Despite reeling from the devastation of losing her beloved husband to suicide a year ago, Beth Turnbull’s powerful creative force was still firmly intact.
Approximately a week after Chris Kubash died, the idea for Mysterious Barricades, an 18-hour concert beginning at sunrise in Newfoundland and Labrador and ending at sunset in British Columbia, came to the Edmonton, Alta.-based opera singer literally “in a flash.”
“I was still in shock, but I knew I wanted to make music in order to connect with my friends across the country and to raise funds to support those at risk of suicide, for suicide survivors, and for friends and family of those struggling with mental health issues that could potentially lead to suicide,” said Ms. Turnbull, who was married to Mr. Kubash for 27 years.
The concert — named for the harpsichord piece Les Barricades Mystérieuses by François Couperin, a favourite of Mr. Kubash’s — will begin at daybreak in the D.F. Cook Recital Hall in the School of Music on Memorial’s St. John’s campus. Once Memorial’s musical program is complete, the performance will move westward to participating university campuses across Canada, following the rising sun until it sets on the Phillip T. Young Recital Hall at the University of Victoria.
Coinciding with World Suicide Prevention Day on Sept. 10, the concert’s mandate is to heal through making music together and to bring greater awareness to the issue of suicide. For Ms. Turnbull, music was the foremost answer to help cope with her pain. She says the energy that musicians and audience members create and share with each other during a performance is “alive and palpable,” literally reverberating in the bodies of those present.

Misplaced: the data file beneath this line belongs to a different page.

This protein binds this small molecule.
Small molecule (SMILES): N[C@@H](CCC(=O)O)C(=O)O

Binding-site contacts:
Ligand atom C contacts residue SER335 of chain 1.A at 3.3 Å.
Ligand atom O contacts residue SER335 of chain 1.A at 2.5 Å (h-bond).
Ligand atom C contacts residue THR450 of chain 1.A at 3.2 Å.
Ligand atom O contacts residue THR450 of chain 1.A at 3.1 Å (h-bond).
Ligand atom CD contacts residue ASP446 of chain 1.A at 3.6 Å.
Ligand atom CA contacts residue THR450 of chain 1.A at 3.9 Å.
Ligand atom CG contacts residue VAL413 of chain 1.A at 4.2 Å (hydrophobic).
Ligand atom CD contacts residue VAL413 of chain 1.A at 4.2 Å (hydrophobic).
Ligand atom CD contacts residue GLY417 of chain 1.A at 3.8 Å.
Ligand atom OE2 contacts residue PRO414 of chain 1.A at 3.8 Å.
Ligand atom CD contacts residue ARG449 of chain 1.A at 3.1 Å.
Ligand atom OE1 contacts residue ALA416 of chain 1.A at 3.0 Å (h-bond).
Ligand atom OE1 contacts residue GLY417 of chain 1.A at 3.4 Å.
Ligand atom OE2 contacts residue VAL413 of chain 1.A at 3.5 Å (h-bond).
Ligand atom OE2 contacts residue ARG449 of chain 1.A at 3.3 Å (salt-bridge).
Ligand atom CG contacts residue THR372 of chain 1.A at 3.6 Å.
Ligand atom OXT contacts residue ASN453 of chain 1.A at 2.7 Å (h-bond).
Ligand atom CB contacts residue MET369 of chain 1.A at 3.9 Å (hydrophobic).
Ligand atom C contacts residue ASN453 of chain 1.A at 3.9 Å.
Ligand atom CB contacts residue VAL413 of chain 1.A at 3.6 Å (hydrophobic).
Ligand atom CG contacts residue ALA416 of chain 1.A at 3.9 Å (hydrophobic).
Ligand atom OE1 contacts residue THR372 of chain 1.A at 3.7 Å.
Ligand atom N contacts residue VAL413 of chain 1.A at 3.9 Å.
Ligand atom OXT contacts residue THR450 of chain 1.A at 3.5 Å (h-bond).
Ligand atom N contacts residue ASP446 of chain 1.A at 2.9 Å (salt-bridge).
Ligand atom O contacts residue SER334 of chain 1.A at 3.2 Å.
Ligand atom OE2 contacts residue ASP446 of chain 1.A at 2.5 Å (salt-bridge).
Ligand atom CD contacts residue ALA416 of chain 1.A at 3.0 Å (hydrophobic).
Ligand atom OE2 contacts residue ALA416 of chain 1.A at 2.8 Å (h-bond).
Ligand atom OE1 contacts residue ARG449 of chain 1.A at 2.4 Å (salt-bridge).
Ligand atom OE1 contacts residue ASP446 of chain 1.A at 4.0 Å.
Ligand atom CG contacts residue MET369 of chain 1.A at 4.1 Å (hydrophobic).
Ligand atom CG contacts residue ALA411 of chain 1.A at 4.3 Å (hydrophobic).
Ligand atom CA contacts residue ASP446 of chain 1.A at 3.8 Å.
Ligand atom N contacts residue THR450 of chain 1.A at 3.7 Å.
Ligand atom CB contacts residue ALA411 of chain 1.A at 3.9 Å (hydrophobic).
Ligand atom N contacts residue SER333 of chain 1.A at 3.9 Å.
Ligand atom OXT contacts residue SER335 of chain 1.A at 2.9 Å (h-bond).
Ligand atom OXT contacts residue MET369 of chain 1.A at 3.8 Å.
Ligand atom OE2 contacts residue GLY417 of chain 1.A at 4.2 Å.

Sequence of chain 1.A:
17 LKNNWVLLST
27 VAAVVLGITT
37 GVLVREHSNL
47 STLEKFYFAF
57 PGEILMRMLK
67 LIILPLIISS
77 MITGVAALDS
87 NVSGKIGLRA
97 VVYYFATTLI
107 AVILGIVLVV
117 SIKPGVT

“I believe we virtually resonate on a cellular level,” she said. “And this energetic vibration, shared by everyone simultaneously, connects us in a way that is beautiful, mysterious and healing . . . It seems to me that those who are affected with mental illness feel disconnected and apart and isolated from the world around them. They have lost that organic connection, which I hope through experiencing music, they can start to re-forge in themselves. That they can feel the deep and spiritual connection between each one of us, so they will not feel alone.”
On Sept. 10, a mixture of classical, jazz and Aboriginal music will sound out at each campus, beginning in St. John’s — a “critical” location, says Ms. Turnbull, who always envisioned the day’s first light appearing on the water and then reaching land as a crucial part of the whole experience. Wherever possible, each campus will include Les Barricades Mystérieuses.
Local drum group Wape’k Mui’n (White Bear), pianist Kristina Szutor, trumpeter Alan Klaus and numerous other local musicians will perform, and several special guests, including Tina Davies of Richard’s Legacy Foundation for Survivors of Suicide, will participate. Dr. Ian Sutherland, dean, School of Music, will emcee, and Dr. Jane Leibel, voice professor, will direct.
“I was so very moved by Beth’s story and her incredible idea to create a national concert on World Suicide Prevention Day.”
“I agreed to participate in this event because I was so very moved by Beth’s story and her incredible idea to create a national concert on World Suicide Prevention Day, in order to find healing through making music with friends, colleagues and musicians across the country, and to bring greater awareness to the issue of suicide,” said Dr. Leibel. “I am so very grateful for the support of the dean of the School of Music, Dr. Ian Sutherland, Rich Blenkinsopp, music technologist, and all the musicians, speakers, and volunteers that are generously sharing their time and talents, in spite of the early morning hour and making Beth’s dream come true.”
The event is free and will be livestreamed; everyone is welcome. For more information, please visit here.